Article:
Shitty movie projection is really annoying. These managers work hard, but they know nothing about the technically of it all. I almost walked out of Oppenheimer because the screen looked like crap. And there was an annoying girl next to me too, but i suffered
The manager said that there's no adjustments they can make to the film sound and they just play it as received from the studio. Only adjust the volume. I think 1+ of the channels wasn't playing for some reason. Or one of them was way turned up and they had turned down the overall volume to compensate. It wasn't always noticeable, but VERY noticeable in other scenes.It was super frustrating, especially because at one point I realised I was kind of ruining the movie for my kids by keeping mentioning it, so I shut up about it (mostly) from then on.
It is great to have cinematic gems like those to discover. There was something about the late 1960s and '70s that created so many memorable films. Midnight Cowboy was extremely controversial when it came out, getting the X rating from the MPAA. That did not stop it from being an Oscar winner. The grimy Times Square setting would make it a good double feature with Taxi Driver. Days of Heaven definitely is a masterpiece. The fire sequence in that has lingered in my head over the decades.
The Thing (2011): the prequel we didn't need, or even asked for, and much has been said about the VFX. despite all that, i like the movie enough to rewatch it from time to time. it's basically a remake of the original movie. maybe it's the Mary Elizabeth Winstead effect... i like her.Random Hearts (1999): this was mentioned on the podcast a few weeks ago and i don't think i ever saw it before. i tracked it down (bought the blu-ray for way too much money) and now i finally watched it. the kins of adult drama we don't see anymore. they don't make it like that anymoreAmazing Spider-Man 1 and 2: Tom Holland's Spidey is fun, but i feel like Tobey's and Andrew's Spidey have more personality. despite all the quippy dialogues and action of the Holland's, i often get bored with repeat viewing. i don't have that feeling with the Tobey and Andrew. Spidey 3 was deeply flawed. these two Amazings also have a lot of problems, but somehow i can forgive them more and am able to have a ton of fun every time i watch them.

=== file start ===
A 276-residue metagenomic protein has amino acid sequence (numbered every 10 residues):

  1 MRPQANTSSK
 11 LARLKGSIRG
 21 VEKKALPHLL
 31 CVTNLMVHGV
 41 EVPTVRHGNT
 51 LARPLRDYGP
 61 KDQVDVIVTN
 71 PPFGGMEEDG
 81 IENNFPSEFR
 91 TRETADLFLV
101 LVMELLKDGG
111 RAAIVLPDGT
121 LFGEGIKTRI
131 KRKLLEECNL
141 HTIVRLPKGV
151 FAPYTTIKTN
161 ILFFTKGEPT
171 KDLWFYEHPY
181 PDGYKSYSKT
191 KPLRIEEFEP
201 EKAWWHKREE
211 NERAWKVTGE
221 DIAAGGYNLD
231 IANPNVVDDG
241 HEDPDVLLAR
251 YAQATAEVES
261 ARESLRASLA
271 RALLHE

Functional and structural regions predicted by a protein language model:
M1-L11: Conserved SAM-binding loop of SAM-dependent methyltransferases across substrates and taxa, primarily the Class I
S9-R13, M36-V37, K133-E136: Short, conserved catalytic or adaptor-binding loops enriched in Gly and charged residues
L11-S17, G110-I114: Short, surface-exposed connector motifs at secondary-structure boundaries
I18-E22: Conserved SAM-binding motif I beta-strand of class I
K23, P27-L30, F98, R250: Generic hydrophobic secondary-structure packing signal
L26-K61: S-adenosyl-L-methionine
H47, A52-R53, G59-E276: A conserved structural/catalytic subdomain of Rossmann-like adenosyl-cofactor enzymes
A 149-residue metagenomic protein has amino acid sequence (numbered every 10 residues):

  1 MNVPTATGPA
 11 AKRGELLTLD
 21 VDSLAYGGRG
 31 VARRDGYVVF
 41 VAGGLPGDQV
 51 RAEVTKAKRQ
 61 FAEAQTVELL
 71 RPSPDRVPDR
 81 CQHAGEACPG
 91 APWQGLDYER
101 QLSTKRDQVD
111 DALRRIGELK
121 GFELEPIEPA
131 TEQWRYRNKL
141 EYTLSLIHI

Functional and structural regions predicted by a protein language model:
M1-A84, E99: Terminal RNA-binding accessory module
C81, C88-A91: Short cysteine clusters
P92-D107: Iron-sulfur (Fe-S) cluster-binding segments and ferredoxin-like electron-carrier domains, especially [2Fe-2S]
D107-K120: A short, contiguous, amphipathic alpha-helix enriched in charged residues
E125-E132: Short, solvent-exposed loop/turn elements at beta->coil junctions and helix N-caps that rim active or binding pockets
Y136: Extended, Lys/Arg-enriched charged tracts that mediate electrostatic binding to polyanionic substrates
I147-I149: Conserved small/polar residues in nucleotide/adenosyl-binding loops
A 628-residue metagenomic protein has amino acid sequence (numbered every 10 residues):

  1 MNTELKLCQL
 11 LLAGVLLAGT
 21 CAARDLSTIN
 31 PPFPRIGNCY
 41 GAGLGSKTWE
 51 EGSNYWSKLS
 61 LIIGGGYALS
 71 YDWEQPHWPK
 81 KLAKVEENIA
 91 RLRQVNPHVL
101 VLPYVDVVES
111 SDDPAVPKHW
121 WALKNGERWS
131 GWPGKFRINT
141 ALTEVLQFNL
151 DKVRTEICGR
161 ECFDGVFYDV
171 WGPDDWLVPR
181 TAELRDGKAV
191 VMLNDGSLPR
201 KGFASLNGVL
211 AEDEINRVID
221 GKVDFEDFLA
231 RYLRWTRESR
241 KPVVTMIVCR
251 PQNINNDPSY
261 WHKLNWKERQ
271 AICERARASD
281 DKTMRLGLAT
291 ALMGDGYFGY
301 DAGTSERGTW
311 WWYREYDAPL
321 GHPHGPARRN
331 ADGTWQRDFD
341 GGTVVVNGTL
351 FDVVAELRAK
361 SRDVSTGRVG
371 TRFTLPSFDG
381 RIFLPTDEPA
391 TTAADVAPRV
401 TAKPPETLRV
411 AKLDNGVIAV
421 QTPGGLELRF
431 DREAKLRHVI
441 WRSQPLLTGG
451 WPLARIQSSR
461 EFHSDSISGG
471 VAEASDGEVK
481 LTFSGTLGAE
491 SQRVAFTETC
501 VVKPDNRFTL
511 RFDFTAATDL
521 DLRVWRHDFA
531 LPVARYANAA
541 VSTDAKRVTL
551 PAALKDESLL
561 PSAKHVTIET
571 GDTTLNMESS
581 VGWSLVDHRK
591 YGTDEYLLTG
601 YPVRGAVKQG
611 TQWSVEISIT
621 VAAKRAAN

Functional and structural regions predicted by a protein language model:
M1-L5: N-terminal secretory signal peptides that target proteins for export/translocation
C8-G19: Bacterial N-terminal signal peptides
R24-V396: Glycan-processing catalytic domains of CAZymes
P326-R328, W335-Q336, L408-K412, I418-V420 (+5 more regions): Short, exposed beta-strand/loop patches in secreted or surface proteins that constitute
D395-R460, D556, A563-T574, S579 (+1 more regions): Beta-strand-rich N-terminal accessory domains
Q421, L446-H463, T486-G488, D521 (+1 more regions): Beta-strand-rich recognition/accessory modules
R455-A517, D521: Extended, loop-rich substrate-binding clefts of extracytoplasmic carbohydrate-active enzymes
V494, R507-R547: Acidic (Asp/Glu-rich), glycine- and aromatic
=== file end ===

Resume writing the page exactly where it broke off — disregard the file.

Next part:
Besides limiting my time to watch movies, Thanksgiving preparations took a lot out of me. I did not have much mental energy left when it was done. I got to a couple of films before then, though.WHAT HAVE I DONE TO DESERVE THIS? (1984, dir. Pedro Almodóvar) - His fourth feature is vintage Almodóvar, but it does feel slight compared to films that followed. Carmen Maura is again the lead, playing a woman dealing with taking care of a dysfunctional family while struggling to make ends meet. Her husband, a very macho Spanish male, is not much help. In his films, male characters are frequently more of a burden than beneficial to the women. Her neighbor, a ditzy p-r-o-s-t-i-t-u-t-e, livens things up from time to time. The balance of drama, comedy, and outrageousness is not pitched as well as his other films.RIO ESCONDIDO (1948, Emilio Fernández) – A woman is sent to bring education and the Mexican government’s values to a remote rural town that has been in chaos for a long time. Conflict with the local leader, a boorish man prone to violence, ramps up as more of the villagers fall under her influence. I stumbled upon Río Escondido on a Mexican film channel and, despite knowing only a little Spanish, was drawn in with the black-and-white cinematography. The camera angles, the close-ups, and the framing of the characters within the arid landscape and the town are wonderful. The use of a lot of non-professional actors, especially indigenous people, and the focus on social issues gives the film a neo-realist quality. As for the story, it seems like melodramatic propaganda.The only other watch for the week was the 1980s cyberpunk anime Bubblegum Crisis. Only this time I had the option of seeing the Japanese version. I was very pleased to find a blu-ray of it available from an online disc rental company that I am trying out. Although I am not a big anime fan, the visual aesthetic and catchy pop rock soundtrack of the show won me over. With that soundtrack being such a big part of the Bubblegum Crisis vibe, hearing the superior Japanese versions of the songs added a lot to the experience for me. I also pushed my way through the disappointing sequel series, Bubblegum Crash, again. Fortunately, it is only three episodes. The drop in the quality of the animation is painful.
Changing the spelling of that ONE word made all the difference for this being accepted.
TURF TURF (1985)I loved this. Wow. 80s teen movies are so hit or miss for me (usually miss), but I thought this was good. James Spader plays private Connecticut school kid outsider transferred to what looks like a regular LA public school, where he ruffles feathers and tries to steal another kidʻs girlfriend. I like that James Spader, while pretty, is not all that likable. And baby Robert Downey Jr is his friend and I wuv him. I donʻt even know what it is about RDJ, he just clicks for me. The girlfriend main character (Kim Richards) is really strong. I hoped for a different ending but yea, it was good. Oh yes, itʻs also kind of a MUSICAL?